EHR Data has been hard at work for the past couple of years in developing a global healthcare database on the Bitcoin SV blockchain. Bitcoin SV provides transparency, immutability, scalability, security and accessibility of data to platforms and applications being built on it. Furthermore, the Bitcoin SV network boasts of an economically incentivized system that allows for low-cost microtransactions and big data.
Because of these Bitcoin SV features, EHR Data has found a partner to build their global healthcare database, the core function of which is to give back ownership of personal health data to individuals, as well as provide all stakeholders in different industries with real-time access to the same healthcare data. This, in turn, promotes interoperability between various healthcare agencies, whether public or private, across states and countries—a need that has been highlighted because of the current opioid crisis and coronavirus pandemic.
“We believe the patient owns their own healthcare data. And we’re taking all the healthcare data silos that exist in the United States, and we’re combining that into a single silo. And in doing that, what that allows us to do is to track all medical services across all those different industries…. Being a single source of truth and all of the patients’ data being in one place, what we’re going to be able to offer is that this is going to be a global solution—that’s why we call it a GPR, Global Patient Record,” Ron Austring, EHR Data’s Chief Scientist, explained during an in-depth panel discussion on the future of healthcare.
To jumpstart this global movement, the EHR Data Wavemakers, a campaign to create awareness, educate and empower individuals to own their personal health data was launched. Central to this movement is the digital campaign My EHR Story, which encourages all people with experiences related to health data failure and miscommunication that negatively affected treatment and health to share their stories on social media using the hashtag #myEHRstory.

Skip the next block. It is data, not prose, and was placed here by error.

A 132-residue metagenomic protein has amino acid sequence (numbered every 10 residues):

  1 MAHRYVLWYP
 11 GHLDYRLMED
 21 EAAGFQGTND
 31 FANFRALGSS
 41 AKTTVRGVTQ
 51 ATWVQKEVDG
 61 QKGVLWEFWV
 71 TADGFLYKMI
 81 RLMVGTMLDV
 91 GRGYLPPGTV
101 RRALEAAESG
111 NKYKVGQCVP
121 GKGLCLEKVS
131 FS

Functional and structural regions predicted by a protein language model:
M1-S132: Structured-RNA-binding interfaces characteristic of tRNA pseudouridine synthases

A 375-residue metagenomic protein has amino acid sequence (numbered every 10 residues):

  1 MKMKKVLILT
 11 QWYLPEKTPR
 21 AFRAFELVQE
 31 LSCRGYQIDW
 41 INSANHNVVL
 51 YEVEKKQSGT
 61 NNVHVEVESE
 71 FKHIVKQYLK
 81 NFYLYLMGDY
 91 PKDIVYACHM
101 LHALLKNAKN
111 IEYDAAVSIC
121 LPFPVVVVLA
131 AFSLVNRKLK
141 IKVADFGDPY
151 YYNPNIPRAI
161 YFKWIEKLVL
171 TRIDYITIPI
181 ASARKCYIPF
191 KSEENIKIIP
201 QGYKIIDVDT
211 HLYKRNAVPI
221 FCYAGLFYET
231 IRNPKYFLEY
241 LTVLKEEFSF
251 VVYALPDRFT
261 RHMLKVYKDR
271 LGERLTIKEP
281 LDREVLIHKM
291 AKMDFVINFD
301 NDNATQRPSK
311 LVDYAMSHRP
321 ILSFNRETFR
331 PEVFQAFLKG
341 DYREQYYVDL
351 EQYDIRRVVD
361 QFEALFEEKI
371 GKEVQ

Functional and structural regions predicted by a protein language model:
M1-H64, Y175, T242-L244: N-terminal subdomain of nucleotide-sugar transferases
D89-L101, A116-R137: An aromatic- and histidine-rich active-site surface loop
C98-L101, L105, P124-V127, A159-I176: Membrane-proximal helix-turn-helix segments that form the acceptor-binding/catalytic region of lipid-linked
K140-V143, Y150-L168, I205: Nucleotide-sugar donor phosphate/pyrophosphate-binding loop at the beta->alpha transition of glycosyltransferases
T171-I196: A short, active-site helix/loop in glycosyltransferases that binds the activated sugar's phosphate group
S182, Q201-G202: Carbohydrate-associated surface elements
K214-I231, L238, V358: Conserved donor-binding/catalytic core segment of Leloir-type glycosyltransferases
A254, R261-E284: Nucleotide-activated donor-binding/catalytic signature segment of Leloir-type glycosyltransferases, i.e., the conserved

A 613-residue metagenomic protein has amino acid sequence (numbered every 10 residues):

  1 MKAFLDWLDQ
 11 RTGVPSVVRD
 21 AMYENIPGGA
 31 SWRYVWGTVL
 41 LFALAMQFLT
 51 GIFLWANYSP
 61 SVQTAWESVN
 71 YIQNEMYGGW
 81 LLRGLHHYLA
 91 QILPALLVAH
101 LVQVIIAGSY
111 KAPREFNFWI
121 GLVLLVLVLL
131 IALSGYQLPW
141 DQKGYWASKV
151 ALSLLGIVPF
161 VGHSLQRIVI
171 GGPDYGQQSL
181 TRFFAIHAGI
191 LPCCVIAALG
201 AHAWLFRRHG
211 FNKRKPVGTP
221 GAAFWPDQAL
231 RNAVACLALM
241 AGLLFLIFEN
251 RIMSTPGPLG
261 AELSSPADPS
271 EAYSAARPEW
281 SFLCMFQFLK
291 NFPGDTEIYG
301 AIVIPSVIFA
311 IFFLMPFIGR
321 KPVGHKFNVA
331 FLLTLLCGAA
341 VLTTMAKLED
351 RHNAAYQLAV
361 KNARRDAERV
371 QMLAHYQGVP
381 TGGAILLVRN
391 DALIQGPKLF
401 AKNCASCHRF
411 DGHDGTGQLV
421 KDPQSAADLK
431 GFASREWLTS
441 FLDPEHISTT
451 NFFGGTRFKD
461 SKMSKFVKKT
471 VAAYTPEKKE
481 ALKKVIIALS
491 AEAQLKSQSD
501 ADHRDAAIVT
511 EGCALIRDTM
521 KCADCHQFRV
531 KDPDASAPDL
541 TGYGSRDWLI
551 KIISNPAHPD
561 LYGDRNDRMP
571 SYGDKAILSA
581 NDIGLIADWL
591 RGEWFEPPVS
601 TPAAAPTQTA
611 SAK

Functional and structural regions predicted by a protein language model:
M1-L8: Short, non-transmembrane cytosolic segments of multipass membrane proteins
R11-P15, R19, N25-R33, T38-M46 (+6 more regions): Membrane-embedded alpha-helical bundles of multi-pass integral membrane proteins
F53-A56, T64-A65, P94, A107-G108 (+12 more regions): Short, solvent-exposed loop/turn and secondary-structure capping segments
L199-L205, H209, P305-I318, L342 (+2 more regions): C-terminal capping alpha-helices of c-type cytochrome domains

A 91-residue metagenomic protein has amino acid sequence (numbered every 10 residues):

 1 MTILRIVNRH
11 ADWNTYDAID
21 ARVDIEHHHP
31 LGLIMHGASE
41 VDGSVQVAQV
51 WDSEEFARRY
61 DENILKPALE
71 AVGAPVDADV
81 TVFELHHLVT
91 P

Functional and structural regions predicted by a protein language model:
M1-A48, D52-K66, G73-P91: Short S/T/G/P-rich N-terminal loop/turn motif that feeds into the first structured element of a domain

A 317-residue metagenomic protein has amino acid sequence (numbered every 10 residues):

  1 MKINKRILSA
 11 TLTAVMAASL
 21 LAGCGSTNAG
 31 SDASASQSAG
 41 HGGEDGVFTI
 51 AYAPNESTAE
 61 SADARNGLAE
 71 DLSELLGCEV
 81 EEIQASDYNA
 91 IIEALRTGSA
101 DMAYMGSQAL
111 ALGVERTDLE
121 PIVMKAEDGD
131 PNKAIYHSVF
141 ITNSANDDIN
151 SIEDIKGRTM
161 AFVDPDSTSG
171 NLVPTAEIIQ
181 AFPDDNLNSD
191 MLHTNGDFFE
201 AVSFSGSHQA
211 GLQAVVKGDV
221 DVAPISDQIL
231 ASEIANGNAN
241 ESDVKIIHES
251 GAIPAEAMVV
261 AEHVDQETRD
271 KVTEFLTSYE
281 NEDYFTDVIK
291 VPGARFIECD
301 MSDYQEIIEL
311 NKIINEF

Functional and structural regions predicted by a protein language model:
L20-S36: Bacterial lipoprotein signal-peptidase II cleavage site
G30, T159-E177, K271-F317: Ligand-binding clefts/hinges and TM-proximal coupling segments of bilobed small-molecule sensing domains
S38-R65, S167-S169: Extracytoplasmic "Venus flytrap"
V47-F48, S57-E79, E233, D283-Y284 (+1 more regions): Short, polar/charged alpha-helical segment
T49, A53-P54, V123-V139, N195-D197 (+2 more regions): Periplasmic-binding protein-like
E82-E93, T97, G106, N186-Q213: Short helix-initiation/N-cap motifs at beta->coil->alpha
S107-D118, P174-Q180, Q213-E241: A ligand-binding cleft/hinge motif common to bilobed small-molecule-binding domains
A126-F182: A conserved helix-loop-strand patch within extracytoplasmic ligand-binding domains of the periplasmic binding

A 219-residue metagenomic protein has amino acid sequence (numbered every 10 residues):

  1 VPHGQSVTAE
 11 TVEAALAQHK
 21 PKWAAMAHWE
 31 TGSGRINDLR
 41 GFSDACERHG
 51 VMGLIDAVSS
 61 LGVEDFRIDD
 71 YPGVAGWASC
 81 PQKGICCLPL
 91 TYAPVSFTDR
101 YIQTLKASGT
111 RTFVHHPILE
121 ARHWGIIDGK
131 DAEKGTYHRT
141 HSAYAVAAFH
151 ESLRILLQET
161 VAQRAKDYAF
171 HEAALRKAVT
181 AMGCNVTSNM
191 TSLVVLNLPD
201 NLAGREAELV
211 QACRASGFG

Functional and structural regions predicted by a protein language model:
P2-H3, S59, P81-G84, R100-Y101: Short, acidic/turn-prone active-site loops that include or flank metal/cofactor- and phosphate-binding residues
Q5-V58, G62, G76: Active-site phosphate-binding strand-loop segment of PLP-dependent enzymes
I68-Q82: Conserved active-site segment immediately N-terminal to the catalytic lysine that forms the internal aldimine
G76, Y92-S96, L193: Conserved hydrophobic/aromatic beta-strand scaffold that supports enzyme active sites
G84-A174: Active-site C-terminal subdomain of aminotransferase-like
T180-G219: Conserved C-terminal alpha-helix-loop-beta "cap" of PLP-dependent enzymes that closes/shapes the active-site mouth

“We must get people fired up about owning their data so that they can be empowered to own their health. It’s going to take a groundswell of people demanding change—making waves—to change the tides on data ownership and access,” EHR Data EVP Tracy Hill said in a press release.
“Times are changing, and a greater focus is being placed on interoperability and the patients’ absolute right to increased access to their health data. We will spearhead and shepherd this process; it’s high time that there was a centralized location for healthcare data, controlled and permissioned by the patient that they and their team of providers can access at any time,” Austring added.
For instance, a cancer institute can compile a list of cancer patients and ask them for permission to use their medical history for research. The patients who agreed to let the institute use their data will also be compensated accordingly. This is what it means for data to be monetized and for individuals to become a part of an economically incentivized system. In this type of system, institutions also benefit by having easy access to broader and more detailed information about a certain disease, which will help them in creating vaccines, for instance, and maybe even a cure for cancer.
To know more about EHR Data Wavemakers and how to be a part of this movement and share your story, visit https://ehrdata.com/wavemakers.
Featured image: pexels.com (Chokniti Khongchum)